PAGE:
• ferran
    • 1 yr ago
    • Reported - view

    Another  Sor's study with a humble and faithful approach to Sor's technique (without nails):

    Like 4
    • ferran Great you join in Ferran! Jack Stewart will appreciate your nailless sound, and are you using a mix of Aquila strings?

      Like
      • ferran
      • ferran
      • 1 yr ago
      • Reported - view

      Thanks Blaise Laflamme for your kind words. Aquila sugar on basses and Bow Brand gut strings on trebles.

      Like
    • ferran I tried a few of Aquila sets but that's the first time I hear about Bow Brand Gut? Googling...

      Like
      • Jack Stewart
      • Retired
      • Jack_Stewart
      • 1 yr ago
      • Reported - view

      ferran Very nice, Ferran. As Blaise referred to, I have had to adopt playing w/o nails for the last 3 months or so. It has been a difficult transition but it has just stared to get better. You sound is very good. I notice you approach the strings from underneath. I haven't made that change yet.

      Thanks for posting.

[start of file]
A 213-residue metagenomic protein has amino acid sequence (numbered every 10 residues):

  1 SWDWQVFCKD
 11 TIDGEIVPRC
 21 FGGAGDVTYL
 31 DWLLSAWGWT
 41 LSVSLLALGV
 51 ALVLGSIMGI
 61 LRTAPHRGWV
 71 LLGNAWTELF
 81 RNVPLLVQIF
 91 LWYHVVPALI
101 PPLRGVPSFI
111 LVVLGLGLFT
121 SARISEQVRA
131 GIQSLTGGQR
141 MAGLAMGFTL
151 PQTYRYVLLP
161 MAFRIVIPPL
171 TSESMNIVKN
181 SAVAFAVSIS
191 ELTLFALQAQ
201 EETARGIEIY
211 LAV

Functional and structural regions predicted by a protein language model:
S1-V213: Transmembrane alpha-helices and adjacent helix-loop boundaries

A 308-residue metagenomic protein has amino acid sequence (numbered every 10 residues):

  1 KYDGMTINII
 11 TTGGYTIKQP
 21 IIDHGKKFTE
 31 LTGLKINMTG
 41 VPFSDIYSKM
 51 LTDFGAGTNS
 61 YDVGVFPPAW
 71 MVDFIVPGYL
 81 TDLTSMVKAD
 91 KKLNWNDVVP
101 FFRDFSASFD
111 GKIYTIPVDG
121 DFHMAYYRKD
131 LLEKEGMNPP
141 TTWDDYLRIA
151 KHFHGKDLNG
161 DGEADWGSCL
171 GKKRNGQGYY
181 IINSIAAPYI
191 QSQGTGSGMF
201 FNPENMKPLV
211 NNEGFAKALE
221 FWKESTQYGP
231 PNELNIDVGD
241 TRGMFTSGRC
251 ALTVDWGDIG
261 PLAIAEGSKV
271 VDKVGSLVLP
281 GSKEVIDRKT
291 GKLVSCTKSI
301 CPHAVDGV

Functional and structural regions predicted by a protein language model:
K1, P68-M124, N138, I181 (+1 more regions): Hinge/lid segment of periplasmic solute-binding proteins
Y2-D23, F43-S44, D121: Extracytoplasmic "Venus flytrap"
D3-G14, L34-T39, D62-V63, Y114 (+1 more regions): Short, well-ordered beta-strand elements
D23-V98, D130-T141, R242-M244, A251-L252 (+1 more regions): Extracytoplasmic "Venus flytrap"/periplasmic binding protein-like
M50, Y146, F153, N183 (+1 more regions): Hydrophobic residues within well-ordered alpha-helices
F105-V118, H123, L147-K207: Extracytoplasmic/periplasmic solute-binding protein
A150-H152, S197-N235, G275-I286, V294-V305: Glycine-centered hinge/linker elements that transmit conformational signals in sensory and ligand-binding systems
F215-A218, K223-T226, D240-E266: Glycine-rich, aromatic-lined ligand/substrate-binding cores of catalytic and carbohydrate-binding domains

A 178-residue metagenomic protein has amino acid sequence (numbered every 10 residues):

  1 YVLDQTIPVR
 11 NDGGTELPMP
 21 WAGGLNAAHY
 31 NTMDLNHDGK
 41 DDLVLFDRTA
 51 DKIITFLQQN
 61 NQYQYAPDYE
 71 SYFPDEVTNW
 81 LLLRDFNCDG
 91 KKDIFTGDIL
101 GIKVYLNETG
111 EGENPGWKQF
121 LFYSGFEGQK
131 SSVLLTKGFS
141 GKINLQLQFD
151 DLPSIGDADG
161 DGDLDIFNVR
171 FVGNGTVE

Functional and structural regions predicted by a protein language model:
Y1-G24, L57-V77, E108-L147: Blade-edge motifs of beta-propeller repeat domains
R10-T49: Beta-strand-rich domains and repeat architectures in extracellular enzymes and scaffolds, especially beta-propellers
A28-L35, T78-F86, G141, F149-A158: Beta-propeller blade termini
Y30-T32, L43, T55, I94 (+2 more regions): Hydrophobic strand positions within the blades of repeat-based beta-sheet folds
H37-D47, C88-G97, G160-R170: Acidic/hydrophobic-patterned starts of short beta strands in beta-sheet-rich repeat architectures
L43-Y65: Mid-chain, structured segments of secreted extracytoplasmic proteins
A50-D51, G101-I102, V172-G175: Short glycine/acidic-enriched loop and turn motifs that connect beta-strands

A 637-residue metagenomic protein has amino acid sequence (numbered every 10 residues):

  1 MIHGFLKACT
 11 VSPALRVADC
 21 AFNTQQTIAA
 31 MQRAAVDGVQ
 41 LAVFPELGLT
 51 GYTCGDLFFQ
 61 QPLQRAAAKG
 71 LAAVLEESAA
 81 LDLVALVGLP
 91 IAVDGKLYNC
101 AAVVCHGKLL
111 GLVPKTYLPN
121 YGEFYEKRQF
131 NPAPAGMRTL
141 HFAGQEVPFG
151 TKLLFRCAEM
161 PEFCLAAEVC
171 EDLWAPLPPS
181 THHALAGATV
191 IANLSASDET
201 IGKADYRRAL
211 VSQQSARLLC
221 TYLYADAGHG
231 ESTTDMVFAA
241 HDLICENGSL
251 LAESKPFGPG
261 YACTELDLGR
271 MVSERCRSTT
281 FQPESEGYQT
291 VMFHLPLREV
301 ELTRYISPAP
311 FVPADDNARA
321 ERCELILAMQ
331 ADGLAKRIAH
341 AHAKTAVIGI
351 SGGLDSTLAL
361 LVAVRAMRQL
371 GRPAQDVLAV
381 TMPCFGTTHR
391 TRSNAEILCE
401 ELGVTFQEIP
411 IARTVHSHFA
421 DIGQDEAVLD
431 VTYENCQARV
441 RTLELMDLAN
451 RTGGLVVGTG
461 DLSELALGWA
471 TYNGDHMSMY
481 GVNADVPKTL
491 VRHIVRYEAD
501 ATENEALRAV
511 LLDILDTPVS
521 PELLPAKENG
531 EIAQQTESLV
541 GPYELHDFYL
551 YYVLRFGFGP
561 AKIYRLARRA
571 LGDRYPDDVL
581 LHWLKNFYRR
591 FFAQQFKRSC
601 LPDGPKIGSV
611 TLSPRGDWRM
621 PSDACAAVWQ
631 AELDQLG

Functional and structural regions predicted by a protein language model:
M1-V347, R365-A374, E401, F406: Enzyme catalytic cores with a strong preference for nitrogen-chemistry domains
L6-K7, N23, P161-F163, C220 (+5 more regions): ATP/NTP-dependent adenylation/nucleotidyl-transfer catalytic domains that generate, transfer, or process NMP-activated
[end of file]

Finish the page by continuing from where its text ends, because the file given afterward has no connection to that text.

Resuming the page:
Like
    • Jack Stewart ferran as an assumption but is it possible that nailless playing could benefits from gut strings, sound-wise?

      Like
    • ferran Very beautiful sound, Ferran! Did you learn to play with that right hand technique, or did you change to it?

      Like
      • ferran
      • ferran
      • 1 yr ago
      • Reported - view

      Jack Stewart thanks for your answer. My technique is close to lute players. The pinky rest slightly on top too.

      Like
      • ferran
      • ferran
      • 1 yr ago
      • Reported - view

      Eric Phillips thanks for your answer.

      I always played with fingernails but taking care of them gave me a certain neurosis (they were fragile and with a tendency to break) I had to readjust the technique by copying lutenists or guitarists like Rob Mackillop.

      Like 1
    • ferran what a story about your nails... and you're playing nailless since when?

      Like
    • ferran That's great, both the performance and the sound. I've been hearing it more and I'm liking the intimate sound of nailless playing more and more. Well done.

      Like